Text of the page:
Canada’s income gap is growing between young and old, not just between rich and poor, Conference Board of Canada says.
A new report by the Conference Board of Canada confirms that the income gap between young and old workers in Canada is growing, with many young adults stuck in low-paying service jobs.
By: Dana Flavelle
Canada’s income gap is growing — not just between rich and poor, but between young and old, a report by the Conference Board of Canada has found.
Older Canadians now earn 64 per cent more after tax than younger workers. That’s up from a 47 per cent gap nearly three decades ago, the study released Tuesday found.
The report, called The Bucks Stop Here: Trends in Income Inequality between Generations, confirms what author David Stewart-Patterson says he suspected.
“My gut feel was that young people were falling behind,” he said, referring to frequent stories about young adults still living in their parents’ basement, saddled with student debt and stuck in low-paying jobs. “I think what the report does is confirm the plight of younger adults today is not just anecdotal. There really is a significant pattern here.”
The study compares the pre- and post-tax incomes of Canadians age 50 to 54 years with those between 25 and 29 years of age. The data is based on tax records from the years 1984 to 2010.
There is a natural gap in income between older and younger workers. As individuals gain experience in any field, they tend to earn more money, the report notes.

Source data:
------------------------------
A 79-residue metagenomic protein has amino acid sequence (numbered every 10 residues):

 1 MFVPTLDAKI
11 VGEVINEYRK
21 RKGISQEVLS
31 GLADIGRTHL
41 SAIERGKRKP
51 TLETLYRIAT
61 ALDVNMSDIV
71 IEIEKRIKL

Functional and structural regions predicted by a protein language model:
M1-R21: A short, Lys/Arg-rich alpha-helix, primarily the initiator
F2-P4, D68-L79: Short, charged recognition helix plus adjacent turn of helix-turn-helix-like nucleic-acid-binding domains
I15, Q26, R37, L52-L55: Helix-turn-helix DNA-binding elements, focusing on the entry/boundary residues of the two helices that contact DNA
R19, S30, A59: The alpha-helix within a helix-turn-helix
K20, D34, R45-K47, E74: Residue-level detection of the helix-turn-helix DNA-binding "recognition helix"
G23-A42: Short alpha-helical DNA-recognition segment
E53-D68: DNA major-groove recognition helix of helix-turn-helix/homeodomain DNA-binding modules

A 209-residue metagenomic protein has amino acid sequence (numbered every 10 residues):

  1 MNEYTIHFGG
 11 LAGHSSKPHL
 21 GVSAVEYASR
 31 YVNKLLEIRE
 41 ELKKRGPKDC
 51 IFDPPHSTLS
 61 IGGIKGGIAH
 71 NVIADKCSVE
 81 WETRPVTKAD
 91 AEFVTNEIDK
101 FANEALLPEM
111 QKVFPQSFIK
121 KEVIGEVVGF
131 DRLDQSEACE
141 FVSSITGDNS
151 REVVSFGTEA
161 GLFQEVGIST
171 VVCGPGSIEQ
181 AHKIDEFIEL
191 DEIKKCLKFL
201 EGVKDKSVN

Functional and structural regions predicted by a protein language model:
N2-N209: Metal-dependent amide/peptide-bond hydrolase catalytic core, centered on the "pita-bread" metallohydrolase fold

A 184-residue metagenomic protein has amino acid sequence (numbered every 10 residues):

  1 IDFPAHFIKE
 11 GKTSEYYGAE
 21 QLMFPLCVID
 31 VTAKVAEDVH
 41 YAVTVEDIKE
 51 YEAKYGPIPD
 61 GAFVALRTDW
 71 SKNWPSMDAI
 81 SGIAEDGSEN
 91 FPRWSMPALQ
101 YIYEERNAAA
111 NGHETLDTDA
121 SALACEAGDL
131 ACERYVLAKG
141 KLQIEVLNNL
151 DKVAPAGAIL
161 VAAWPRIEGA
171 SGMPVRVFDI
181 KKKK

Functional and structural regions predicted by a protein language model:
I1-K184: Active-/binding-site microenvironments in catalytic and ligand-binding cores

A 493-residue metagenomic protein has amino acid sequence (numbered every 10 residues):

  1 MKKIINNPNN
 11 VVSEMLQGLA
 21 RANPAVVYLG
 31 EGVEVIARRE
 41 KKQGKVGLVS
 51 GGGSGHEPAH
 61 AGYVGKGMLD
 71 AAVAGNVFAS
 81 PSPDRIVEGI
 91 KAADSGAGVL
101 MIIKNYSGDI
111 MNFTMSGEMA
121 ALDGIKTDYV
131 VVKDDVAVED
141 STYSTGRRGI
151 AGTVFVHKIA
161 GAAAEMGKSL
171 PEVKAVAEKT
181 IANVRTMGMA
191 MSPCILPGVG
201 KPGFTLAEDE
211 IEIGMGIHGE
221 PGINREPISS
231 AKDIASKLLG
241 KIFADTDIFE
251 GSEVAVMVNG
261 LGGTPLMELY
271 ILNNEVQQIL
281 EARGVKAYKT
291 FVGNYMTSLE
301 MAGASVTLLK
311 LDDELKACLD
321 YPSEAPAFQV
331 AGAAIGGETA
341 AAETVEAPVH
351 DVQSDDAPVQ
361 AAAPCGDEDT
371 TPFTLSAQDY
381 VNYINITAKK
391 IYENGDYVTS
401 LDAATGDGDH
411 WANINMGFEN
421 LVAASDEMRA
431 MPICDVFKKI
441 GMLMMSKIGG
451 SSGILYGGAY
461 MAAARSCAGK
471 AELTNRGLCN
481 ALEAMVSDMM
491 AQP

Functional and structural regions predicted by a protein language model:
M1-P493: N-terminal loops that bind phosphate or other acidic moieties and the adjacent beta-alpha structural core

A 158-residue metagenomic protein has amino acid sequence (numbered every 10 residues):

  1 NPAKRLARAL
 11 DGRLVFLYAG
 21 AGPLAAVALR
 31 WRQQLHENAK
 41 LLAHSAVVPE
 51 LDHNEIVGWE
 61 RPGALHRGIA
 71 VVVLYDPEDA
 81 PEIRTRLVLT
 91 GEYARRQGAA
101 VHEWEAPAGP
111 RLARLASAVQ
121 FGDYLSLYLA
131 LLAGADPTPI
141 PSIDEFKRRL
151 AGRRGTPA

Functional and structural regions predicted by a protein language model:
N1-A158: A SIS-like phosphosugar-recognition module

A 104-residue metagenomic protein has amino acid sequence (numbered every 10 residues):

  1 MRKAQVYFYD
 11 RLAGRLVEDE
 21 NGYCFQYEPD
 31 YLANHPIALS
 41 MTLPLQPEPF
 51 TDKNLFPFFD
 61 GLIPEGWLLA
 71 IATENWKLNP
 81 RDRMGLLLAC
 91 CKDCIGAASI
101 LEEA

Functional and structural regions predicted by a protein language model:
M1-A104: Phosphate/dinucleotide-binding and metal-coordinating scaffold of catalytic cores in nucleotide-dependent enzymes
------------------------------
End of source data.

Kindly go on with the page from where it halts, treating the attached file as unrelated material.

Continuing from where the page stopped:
But that gap has been widening over the last 27 years, the study found. That’s true even when changes in tax policy, longer lifespans and rising women’s participation rates are taken into account, Stewart-Patterson noted.
The gap could shrink as the baby boom generation retires, leaving a smaller generation of younger workers to fill more jobs, he said. That should lead to higher wages and productivity and stronger economic growth.
But three decades of improving labour conditions have so far led to lower wages and a higher income gap. If that continues unabated, it could mean slower economic growth and less support for social programs, such as health care, he warned.
“We’re clearly entering an era where we’ll have fewer people of working age available to work,” Stewart-Patterson said. “As an economy, we’re going to be relying on fewer people to earn all the money that will create demand and provide tax revenue. We need workers to be earning more in the years ahead. And yet young people are starting behind.
“If you look back at the last 30 years, we’ve already seen significant decreases in typical unemployment rates. We used to think double- digit unemployment was normal in the 1980s.
“It’s easier to find a job (now) than it used to be. Yet wages at the bottom of the age scale have barely budged,” he said. Will these younger workers ever catch up? “That’s the big unknown.”
Is the gap widening because older workers are being paid more for their knowledge and experience, or is it because younger workers are being asked to accept lower wages and fewer benefits?
Policy-makers and employers need to look beyond investing in higher education and creating entry-level jobs, the report advises.
“The old economic policy mantra of jobs, jobs, jobs is out of date. What we really need to focus on is how to ensure every person in the labour force is able to earn to their potential,” Stewart-Patterson said. “It’s not about creating more jobs but about creating better jobs.”
The report found average income per employee, when adjusted for inflation, had risen to more than $40,000 from $34,000 over the three-decade period.
Older women made the biggest gains. As more women entered the labour force and also became better educated, their earning power increased. Older women earned 43 per cent more than younger women by 2010, up from just 9 per cent in 1984.
However, the income gap remains largest among men, with older men earning 71 per cent more than younger men in 2010, up from 53 per cent in 1984.